“We must make good use of this life for the time that we have left, this brief flash of light, like the sun appearing through the clouds.” Kalu Rinpoche
“When we see the shadow on our images, are we seeing the time 11 minutes ago on Mars? Or are we seeing the time on Mars as observed from Earth now? It’s like time travel problems in science fiction. When is now; when was then?” Bill Nye the Science Guy
“Find beauty not only in the thing itself but in the pattern of the shadows, the light and dark which that thing provides.” Junichiro Tanizaki
“You have to have an idea of what you are going to do, but it should be a vague idea.” Pablo Picasso
In photography, a lot of things are black, white, and fifty shades of grayscale. People, animals and landscapes sometimes do look better in monochrome, but it’s also a way to compensate for the fact that the light was bad.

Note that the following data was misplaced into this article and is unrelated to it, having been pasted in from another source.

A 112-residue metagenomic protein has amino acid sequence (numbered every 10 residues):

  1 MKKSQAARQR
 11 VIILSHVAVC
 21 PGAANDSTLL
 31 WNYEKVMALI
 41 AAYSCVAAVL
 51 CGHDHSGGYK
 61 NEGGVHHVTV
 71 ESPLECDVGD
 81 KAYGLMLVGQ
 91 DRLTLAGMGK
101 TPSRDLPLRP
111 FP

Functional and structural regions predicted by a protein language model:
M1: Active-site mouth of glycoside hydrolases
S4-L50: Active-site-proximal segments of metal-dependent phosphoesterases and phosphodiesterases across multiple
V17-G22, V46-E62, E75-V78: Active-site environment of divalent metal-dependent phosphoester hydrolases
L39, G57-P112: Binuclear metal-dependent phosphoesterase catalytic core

I took this at the Strasburg Rail Road station at 10:30am, too late in the morning for the best light. The left side, which I kept in color for scientific purposes, is pretty good but the rest is washed out, and the patch of sky on the top right was almost pure white. I liked the composition so I tried to make it work as a color photo but couldn’t. That left me with a couple of options.
I could tell myself that steam engines are awesome, and that color and sharpness don’t matter because it’s only a photo. Or convert to monochrome and call it done. I live close enough to go back and try to do better, so I converted the RAW file to black and white using Lightroom, in what could have been a ten second process using a Photoshop action.
The Strasburg Rail Road takes you on a 45-minute, round-trip ride through the tranquil Amish countryside to Paradise (Pennsylvania) and back. If tranquility is not your style but you like trains, photo opportunities are yours for the taking.
Starting in April they have trains that leave at 6pm on Saturday, and the best place to watch or photograph them is in the parking lot of the nearby Red Caboose Motel. Somewhere around 6:45-7:00 on those nights, they will be slowly chugging back to the station toward you, with amazing light low in the sky in just the right direction for a perfect trainspotting photo.
Note: it’s very easy to get excited and blow the shot completely, but remember, steam engines are awesome, and color and sharpness don’t matter because it’s only a photo.